According to a study by University of Catania scientist Margherita Ferrante, the fruit had a higher level of microplastics than vegetables, possibly because fruit trees are older and have been exposed to more environmental pollution. Another study found that apples are the most contaminated fruit, while carrots are the most affected vegetable. The level of microplastics in fruits and vegetables can vary depending on the type of produce and where it was grown.
In conclusion, microplastics can end up in fruits and vegetables in various ways, including absorption through the root system, secondary microplastics, irrigation water, and plastic packaging. It is important to take steps to reduce exposure to microplastics in food, such as choosing fresh, whole foods instead of processed foods, washing fruits and vegetables thoroughly before eating them, avoiding plastic containers or utensils when storing or cooking food, and supporting efforts to reduce plastic pollution and promote sustainable practices.
Health Risks of Microplastics
Microplastics have been identified as toxicological vectors, meaning they can adsorb additional chemicals on their surfaces before coming in contact with a human cell, which can increase their toxicity. However, the long-term health effects of consuming microplastics are not yet fully understood. More research is needed to determine the potential risks of microplastics in food.
Here Are Some of the Health Risks That Have Been Associated With Consuming Microplastics
- Exposure to microplastics is also suspected to be a reproductive hazard to humans.
- Microplastics can reduce the diversity of the gut microbiome, which can lead to negative health effects.
- Hormone imbalance in the digestive system can result from exposure to microplastics.
- Microplastics can absorb toxic substances, which can increase the risk of infection in the digestive system.
- When inhaled, microplastics may trigger oxidative stress in the airways and lungs, resulting in respiratory symptoms.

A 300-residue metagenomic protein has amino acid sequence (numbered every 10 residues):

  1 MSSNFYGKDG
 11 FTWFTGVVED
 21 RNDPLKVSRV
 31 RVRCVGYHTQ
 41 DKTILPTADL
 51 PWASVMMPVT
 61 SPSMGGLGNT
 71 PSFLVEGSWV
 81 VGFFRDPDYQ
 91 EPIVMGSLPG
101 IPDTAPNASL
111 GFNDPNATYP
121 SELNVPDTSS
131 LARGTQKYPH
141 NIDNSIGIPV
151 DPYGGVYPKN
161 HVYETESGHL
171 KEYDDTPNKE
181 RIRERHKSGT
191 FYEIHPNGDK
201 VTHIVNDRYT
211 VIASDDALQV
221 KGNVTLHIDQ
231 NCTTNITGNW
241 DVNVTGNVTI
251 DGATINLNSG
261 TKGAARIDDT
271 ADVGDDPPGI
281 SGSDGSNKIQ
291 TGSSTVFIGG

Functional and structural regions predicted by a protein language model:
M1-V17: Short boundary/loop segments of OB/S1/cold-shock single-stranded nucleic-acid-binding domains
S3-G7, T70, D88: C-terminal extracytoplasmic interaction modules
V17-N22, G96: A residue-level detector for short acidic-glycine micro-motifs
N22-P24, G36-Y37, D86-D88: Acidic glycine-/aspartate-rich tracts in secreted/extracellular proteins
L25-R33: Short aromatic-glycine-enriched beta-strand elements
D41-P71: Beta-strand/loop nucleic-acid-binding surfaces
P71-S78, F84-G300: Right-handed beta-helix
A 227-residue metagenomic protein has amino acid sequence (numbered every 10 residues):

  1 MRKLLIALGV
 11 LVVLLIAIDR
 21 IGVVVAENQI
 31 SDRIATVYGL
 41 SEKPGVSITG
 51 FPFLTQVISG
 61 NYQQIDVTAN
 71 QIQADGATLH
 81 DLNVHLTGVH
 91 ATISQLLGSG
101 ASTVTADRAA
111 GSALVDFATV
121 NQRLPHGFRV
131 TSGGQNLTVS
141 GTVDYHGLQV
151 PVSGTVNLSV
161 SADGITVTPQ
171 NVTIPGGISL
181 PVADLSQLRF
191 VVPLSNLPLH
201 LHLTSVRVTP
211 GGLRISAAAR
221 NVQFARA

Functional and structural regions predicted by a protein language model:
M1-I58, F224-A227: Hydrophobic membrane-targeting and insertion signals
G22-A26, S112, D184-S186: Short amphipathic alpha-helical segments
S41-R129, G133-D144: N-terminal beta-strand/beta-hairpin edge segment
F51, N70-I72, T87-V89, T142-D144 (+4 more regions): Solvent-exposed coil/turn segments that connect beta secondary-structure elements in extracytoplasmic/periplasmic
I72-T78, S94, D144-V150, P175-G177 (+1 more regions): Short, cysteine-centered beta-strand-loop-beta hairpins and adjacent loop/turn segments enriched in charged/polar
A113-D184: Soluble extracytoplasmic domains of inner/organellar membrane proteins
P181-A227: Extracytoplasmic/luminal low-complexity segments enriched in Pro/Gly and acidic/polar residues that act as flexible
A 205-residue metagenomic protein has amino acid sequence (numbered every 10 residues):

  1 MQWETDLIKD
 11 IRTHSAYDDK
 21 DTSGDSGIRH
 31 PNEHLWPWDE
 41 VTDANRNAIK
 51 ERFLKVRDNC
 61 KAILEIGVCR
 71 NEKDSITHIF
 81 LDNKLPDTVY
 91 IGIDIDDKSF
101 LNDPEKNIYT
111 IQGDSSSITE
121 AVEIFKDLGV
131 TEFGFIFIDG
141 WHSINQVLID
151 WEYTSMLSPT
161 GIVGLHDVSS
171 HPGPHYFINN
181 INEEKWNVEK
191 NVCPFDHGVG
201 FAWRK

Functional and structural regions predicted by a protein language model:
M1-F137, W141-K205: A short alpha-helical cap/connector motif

- Microplastics have been shown to have neurotoxic & carcinogenic effects.
- Microplastics, which can cause infections and digestive problems because they absorb hazardous compounds, have been discovered in small tests to be present in the human stomach and bloodstream.
- Exposure to microplastics is suspected to be a digestive hazard to humans, including cancer.
It is important to note that the long-term health effects of consuming microplastics are not yet fully understood, and more research is needed to determine the potential risks of microplastics in food. However, given the potential health risks associated with consuming microplastics, it is important to take steps to reduce exposure, such as choosing fresh, whole foods instead of processed foods, washing fruits and vegetables thoroughly before eating them, avoiding plastic containers or utensils when storing or cooking food, and supporting efforts to reduce plastic pollution and promote sustainable practices
Ways to Prevent Exposure to Microplastic in Foods
Eat more fresh food and fewer processed foods :
Compared to severely processed foods, fresh foods including fruits, vegetables, and whole grains are less likely to be contaminated with microplastics.
Instead of bottled water, use filtered tap water